Any ceremony considered a black mass must effectively shock and outrage, as this seems to be the measure of its success. In the Middle Ages, blaspheming the holy church was shocking. Now, however, the Church does not present the awesome image it did during the inquisition. The traditional black mass is no longer the outrageous spectacle to the dilettante or renegade priest that it once was. If the Satanist wishes to create a ritual to blaspheme an accepted institution, for the purpose of psychodrama, he is careful to choose one that is not in vogue to parody. Thus, he is truly stepping on a sacred cow. A black mass, today, would consist of the blaspheming of such “sacred” topics as Eastern mysticism, psychiatry, the psychedelic movement, ultra- liberalism, etc. Patriotism would be championed, drugs and their gurus would be defiled, cultural militants would be deified, and the decadence of ecclesiastical theologies might even be given a Satanic boost.

It amazes me how no Satanist movement that I have seen seems to be interested in tapping into this, because the simple fact is that we don’t live in the 1980s anymore. Even in America, the age of people like Bob Larson or Pat Robertson is long over. There’s still Satanic Ritual Abuse themed conspiracy theories spread around today, but it’s not the media phenomenon that it was until the early 1990’s. And despite the left’s fears in the wake of Trump getting elected, we see no signs of theocracy in the United States. If anything, despite the government being in the hands of the GOP, the zeitgeist of the wider establishment seems to be against him (including most media outlets). The idea that anyone’s being contrarian by embracing progressivism is dubious at best, and incredibly deluded at worst. It’s disappointing that there are no Satanists out there, that I know of, who are exploiting things like the reactionary movement as a form of rebellion against contemporary culture. Whatever your opinions on them, you can’t deny that they are at the opposite end of the establishment political zeitgeist, and exploiting the energies of such movements would play right into the kind of thing LaVey was talking about. But nope. If the LA Times and The Guardian are to be believed, it seems that modern Satanism is looking to embrace an ideology that, frankly, oozes with not just conformism and moral purity, but also (that’s right, I’ll say it) Christian universalism.

I fear that this will lead to the loss of a chaotic, rebellious edge that was classically associated with the Satanist movement, and if that happens, then I think it will be the end. Satanism’s primary impact and appeal came from the fact that it was rebellious towards the establishment, it placed the individual in opposition to outside social forces and institutions aligned against it, intent on corralling it into conformity in opposition to its will, and dared the individual to think for himself, treat these ideas with derision and mockery, and laugh at those stupid to embrace such hollow dogmas. But whereas in the 60’s it was Christianity and the hippie movement, and in the 80’s it was fundamentalist Christianity, in the 2010s, the popular zeitgeist is progressivism. You can be fired for publicly expressing ideas contrary to progressive ideology, that alone should be enough of a reason to channel rebellious intent against it. But instead a new breed of Satanists are embracing it. This will undo the original spirit of Satanism, rob of its chaotic, rebellious vitality, and turn it into just another whiny progressive movement based on what is, ultimately, feminist emotional porn. It would be sad to see such a defiant movement fall like this.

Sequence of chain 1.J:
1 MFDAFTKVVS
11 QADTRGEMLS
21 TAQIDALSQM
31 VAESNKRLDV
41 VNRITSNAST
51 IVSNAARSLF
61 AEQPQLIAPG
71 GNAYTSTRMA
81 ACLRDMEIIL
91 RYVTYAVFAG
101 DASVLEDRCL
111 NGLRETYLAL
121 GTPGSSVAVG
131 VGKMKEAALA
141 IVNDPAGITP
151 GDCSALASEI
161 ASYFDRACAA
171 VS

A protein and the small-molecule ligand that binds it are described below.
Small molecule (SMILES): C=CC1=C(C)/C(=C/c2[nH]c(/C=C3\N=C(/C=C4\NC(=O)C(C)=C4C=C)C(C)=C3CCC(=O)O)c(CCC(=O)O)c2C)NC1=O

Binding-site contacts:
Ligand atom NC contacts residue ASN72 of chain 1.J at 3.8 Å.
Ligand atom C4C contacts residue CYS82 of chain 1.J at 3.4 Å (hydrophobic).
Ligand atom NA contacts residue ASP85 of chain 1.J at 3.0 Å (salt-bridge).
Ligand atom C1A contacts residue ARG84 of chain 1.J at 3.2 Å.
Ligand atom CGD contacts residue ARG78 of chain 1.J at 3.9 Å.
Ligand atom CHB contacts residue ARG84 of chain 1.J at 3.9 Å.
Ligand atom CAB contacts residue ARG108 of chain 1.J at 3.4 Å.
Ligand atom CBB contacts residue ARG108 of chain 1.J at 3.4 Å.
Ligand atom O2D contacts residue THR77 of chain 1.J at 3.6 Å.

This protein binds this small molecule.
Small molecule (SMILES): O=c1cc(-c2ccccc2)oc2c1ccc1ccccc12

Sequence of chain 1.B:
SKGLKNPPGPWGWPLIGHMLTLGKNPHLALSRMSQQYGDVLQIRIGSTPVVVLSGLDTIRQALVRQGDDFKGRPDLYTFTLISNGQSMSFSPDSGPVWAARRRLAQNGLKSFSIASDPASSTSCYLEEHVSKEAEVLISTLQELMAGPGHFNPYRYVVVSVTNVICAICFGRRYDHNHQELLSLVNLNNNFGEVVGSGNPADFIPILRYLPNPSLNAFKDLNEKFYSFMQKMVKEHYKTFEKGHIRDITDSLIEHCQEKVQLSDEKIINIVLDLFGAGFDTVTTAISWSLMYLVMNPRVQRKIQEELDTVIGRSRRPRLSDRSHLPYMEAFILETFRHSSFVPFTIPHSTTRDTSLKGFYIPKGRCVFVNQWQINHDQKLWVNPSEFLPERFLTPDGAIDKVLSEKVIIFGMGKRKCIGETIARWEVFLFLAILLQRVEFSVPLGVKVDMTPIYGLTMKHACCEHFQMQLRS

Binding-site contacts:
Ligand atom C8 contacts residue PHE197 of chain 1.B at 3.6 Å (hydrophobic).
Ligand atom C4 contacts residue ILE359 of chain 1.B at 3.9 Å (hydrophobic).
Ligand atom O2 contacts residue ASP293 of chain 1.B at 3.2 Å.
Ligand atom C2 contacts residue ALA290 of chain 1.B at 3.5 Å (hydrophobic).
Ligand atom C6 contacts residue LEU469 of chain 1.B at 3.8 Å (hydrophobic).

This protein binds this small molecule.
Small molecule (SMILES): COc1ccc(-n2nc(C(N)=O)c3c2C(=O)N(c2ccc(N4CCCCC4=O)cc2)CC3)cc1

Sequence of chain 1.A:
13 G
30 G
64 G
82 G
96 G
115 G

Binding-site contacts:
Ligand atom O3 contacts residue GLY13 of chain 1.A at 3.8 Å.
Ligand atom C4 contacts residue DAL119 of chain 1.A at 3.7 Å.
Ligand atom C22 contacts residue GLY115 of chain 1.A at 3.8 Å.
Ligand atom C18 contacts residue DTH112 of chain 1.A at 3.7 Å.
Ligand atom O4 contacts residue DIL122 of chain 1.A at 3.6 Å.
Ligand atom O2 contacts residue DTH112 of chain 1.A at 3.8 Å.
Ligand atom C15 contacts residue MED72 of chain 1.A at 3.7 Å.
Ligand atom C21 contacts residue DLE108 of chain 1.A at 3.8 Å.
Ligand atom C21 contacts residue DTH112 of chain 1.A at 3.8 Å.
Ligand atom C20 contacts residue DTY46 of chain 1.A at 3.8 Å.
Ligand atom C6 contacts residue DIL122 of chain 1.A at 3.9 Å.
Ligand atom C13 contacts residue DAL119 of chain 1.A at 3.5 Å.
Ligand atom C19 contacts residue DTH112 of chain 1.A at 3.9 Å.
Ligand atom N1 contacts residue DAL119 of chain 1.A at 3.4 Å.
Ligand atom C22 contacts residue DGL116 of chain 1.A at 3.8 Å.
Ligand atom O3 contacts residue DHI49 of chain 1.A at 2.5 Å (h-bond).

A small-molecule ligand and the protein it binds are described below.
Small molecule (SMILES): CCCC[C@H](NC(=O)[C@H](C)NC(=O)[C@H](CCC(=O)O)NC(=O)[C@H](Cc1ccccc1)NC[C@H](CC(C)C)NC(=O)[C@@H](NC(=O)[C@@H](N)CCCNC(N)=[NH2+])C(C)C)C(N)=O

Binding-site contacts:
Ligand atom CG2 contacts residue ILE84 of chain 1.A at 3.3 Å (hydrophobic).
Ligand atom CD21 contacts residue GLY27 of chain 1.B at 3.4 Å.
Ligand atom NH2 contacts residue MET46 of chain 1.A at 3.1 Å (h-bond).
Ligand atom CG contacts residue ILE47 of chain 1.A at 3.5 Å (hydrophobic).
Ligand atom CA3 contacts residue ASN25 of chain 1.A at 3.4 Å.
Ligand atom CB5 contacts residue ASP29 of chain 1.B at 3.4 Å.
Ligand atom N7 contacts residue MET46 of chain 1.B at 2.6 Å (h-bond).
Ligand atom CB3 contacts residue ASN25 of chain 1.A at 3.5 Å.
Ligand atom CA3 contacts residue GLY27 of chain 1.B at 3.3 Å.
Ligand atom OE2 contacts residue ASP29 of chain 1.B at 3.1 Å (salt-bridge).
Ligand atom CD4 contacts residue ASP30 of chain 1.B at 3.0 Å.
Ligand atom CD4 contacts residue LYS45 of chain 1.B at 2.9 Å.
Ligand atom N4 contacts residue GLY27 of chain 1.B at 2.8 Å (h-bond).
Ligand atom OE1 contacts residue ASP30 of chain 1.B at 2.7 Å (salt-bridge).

Link to the Guardian article: https://www.theguardian.com/world/shortcuts/2018/jan/08/chelsea-clinton-church-satan-got-cool

Link to the Los Angeles Times article: http://www.latimes.com/entertainment/music/la-et-ms-satanism-music-20180105-story.html

A long con

Twitter, Facebook, Google and the like, they will continue to bend the knee to the establishment until it no longer becomes profitable for them to do so. They will continue the business of suppressing information that they determine to be to false, as if it is their authority to do so. And they will hypocritically follow their doctrine of “hate speech” on ideological lines, targeting whatever directly opposes their ideological line while ignoring misinformation and abuse from their own ends of the political spectrum. But their competitors, such as Gab or Minds, from what I have understood based on developments I have seen within the last couple of months, are not the bastions of freedom of speech that they promise to be. They too will ban content that they dislike, often with minimal explanation if at all.

It’s becoming increasingly evident to me that social media is a long con. I would like that social media websites allow individuals to speak freely, post what they like that isn’t pornography, incitement or private information, and/or at the very least be honest about the terms that they’re setting for their users. But sadly, I predict that they aren’t going to me. In the meantime, we’re all suckers in the end because, in many ways, we depend on social media to sustain our modern lives. As I’ve mentioned before, communication with fellow students is pretty much one of the only reasons I’m on Facebook besides the fact that people like Summer Thunder and Sean Ridley Ravensdale are there with me. At least I still have some friends there. As much as it renders us into a situation where we’re pretty much stuck dealing with social media companies run by people who are, frankly, untrustworthy, it’s also the biggest reason why the struggle to actually have some rights is an important one, even if perhaps a tragic one (on account of how, like I said, there may not be much we can do). I do not want those companies being able to just trample over me like a dog, but if I don’t the only way I can do anything is to fight, and I don’t know how.